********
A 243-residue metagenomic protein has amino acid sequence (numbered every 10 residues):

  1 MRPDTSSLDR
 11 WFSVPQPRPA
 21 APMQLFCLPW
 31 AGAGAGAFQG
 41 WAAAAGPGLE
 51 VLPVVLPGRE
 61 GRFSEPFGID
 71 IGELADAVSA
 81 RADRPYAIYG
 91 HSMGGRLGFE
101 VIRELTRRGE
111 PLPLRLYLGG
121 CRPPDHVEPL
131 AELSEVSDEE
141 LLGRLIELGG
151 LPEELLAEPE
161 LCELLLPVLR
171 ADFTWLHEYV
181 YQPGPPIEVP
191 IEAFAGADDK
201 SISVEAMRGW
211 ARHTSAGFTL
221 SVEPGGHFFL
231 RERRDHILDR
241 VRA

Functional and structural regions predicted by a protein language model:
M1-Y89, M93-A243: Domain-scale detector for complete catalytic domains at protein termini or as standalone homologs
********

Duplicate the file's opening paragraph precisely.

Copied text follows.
A 243-residue metagenomic protein has amino acid sequence (numbered every 10 residues):